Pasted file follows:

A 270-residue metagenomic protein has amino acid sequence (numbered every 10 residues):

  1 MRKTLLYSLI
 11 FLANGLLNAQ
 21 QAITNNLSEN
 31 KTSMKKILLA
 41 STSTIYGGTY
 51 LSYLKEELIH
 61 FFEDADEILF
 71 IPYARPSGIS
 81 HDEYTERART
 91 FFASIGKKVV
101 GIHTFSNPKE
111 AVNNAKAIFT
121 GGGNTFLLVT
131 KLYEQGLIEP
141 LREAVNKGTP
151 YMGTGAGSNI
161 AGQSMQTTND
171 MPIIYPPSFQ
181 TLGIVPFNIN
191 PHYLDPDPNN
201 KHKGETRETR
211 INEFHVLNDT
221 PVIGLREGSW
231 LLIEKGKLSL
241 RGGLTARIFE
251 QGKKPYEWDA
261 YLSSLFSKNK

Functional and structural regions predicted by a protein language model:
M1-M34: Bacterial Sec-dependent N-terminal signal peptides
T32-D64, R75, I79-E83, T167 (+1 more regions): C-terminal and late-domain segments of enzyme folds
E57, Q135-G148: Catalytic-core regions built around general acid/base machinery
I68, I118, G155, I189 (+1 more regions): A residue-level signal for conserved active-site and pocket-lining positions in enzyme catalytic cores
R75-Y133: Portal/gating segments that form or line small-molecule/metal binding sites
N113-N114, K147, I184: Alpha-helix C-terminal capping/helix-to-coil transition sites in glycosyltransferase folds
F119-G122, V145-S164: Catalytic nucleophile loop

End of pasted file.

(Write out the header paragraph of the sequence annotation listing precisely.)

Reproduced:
A 270-residue metagenomic protein has amino acid sequence (numbered every 10 residues):